Teacher 1: In the real world, students need to have the brains to say something. Outside of school, people have time to revise and edit. They have the time to be reflective. That’s what real authors do… They don’t have someone forcing them to write to a contrived prompt and then hovering over them with a stupid yellow timer.

Teacher 2: Now, you’re getting personal. My aunt gave me that yellow timer… Who writes your paycheck? Last I checked it was the school district. All our principal cares about is higher test scores. If you can’t show it, they don’t know it!

Teacher 1: That’s not why I got into teaching. I want to develop the whole child and nurture a love for learning. I just completed a trimester-long unit on the Haiku and its place in Japanese society…You should come in and see our published poems on the wall. We used real 24 carat gold to highlight—

Teacher 2: I bet I could find some punctuation mistakes—you with your peer editing groups. Talk about the “blind leading the blind.” I have students write one paragraph each day in indelible ink—no changes. I time them and have their desk partners count how many words the student has written in the 10 minutes. It sure saves a lot of teacher grading time. All I have to do is record the number of words in my grade book program. I can show you huge gains in words per minute.

Find essay strategy worksheets, writing fluencies, sentence revision activities, remedial writing lessons, posters, and editing resources to differentiate essay writing instruction in Teaching Essay Strategies.

Pennington Publishing's Teaching Essay Strategies

Teaching Essay Strategies

Grammar/Mechanics, Writing , , , , , , , , , , , , ,

How to Memorize Vocabulary

There is just no doubt about it. Society judges us by the words we use. Vocabulary is the key linguistic measure of intelligence on IQ tests. It is the most statistically significant correlation on the SAT 1 sentence completions and passage-based reading components. It identifies a well-educated man or woman perhaps more that any other characteristic.

Many people want to improve their vocabularies, but memorization and retention are the key roadblocks. Not everyone has a natural ability to memorize. However, memorization is a skill that can be learned and improved upon with commitment and practice.

Let’s begin by understanding how we learn vocabulary. We learn most of our first 10,000 survival words through oral language. Beyond this number, most words are learned through reading, by using surrounding context clues to figure out the meanings of unknown words. Readers who read challenging text with academic language and unfamiliar words learn much more vocabulary than readers who stick with the T.V. Guide and People magazines. Good readers have good vocabularies. It’s as simple as that.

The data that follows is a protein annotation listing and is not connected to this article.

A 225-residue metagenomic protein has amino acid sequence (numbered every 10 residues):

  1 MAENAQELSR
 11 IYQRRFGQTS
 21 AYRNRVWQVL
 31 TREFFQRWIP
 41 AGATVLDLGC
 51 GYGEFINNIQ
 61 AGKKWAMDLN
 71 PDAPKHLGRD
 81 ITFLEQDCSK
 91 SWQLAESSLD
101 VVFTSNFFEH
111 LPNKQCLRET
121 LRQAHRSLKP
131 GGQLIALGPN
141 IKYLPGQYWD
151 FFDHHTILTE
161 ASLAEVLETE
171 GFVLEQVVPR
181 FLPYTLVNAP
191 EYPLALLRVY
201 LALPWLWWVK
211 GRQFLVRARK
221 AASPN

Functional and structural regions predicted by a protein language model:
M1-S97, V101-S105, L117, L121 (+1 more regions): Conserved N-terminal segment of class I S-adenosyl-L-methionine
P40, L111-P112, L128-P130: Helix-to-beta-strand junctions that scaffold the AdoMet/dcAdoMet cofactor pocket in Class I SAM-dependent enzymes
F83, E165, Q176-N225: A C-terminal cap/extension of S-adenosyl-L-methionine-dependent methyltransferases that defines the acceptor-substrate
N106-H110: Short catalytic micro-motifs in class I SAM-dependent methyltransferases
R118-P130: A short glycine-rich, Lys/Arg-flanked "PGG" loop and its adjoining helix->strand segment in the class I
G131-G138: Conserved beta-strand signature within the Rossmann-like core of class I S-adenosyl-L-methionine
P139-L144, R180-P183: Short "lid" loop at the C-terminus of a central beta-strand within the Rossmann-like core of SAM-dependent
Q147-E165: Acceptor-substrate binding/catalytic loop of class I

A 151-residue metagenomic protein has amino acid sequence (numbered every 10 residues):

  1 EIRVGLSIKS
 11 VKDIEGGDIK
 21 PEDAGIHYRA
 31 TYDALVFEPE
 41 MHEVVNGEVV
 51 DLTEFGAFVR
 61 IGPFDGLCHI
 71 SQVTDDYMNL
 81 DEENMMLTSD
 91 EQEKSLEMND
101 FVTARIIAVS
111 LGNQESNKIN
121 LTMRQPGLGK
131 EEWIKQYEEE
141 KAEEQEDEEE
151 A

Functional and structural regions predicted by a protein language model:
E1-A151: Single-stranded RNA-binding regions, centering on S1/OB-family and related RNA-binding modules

We also learn vocabulary through the structural components of our words. Many teachers do a wonderful job of teaching the building bocks of our academic words. Memorizing the common Greek and Latin word parts significantly increases word recognition.

Finally, we do learn vocabulary by making a conscious effort to learn and retain the meanings of new words. Becoming a word sleuth works. However, detectives have to investigate; they can’t just wait for the evidence to show up on their doorsteps. Those who want to learn new vocabulary have to intentionally expose themselves to new words. How? Read more challenging text, improve your ability to use context clues, learn the common Greek and Latinates, and use resources to practice “word play,” such as crosswords.

Practical Tips to Memorize Vocabulary

1. People start forgetting immediately after learning, so make a conscious effort to practice new words when you are exposed to them. Don’t wait. Information that is practiced immediately is retained. After the first few hours, the “forgetting cycle” kicks in.
2. People remember events or information that is rehearsed frequently. Frequent recitation improves retention. Repeat. Repeat. Repeat. Practice. Practice. Practice. Then repeat. Short study periods and small amounts of information divided by periods of rest produces better retention than cramming. Periodic practice of new vocabulary will keep the words stored in the long term memory. Use the words in your everyday speech. Talk to yourself and you won’t sound pretentious.
3. People remember information best when that information is organized in a structured manner.
Key a simple vocabulary journal or use index cards to keep track of new words. Write down the word, the definition (in your own words), and a context clue sentence that shows the meaning of the word.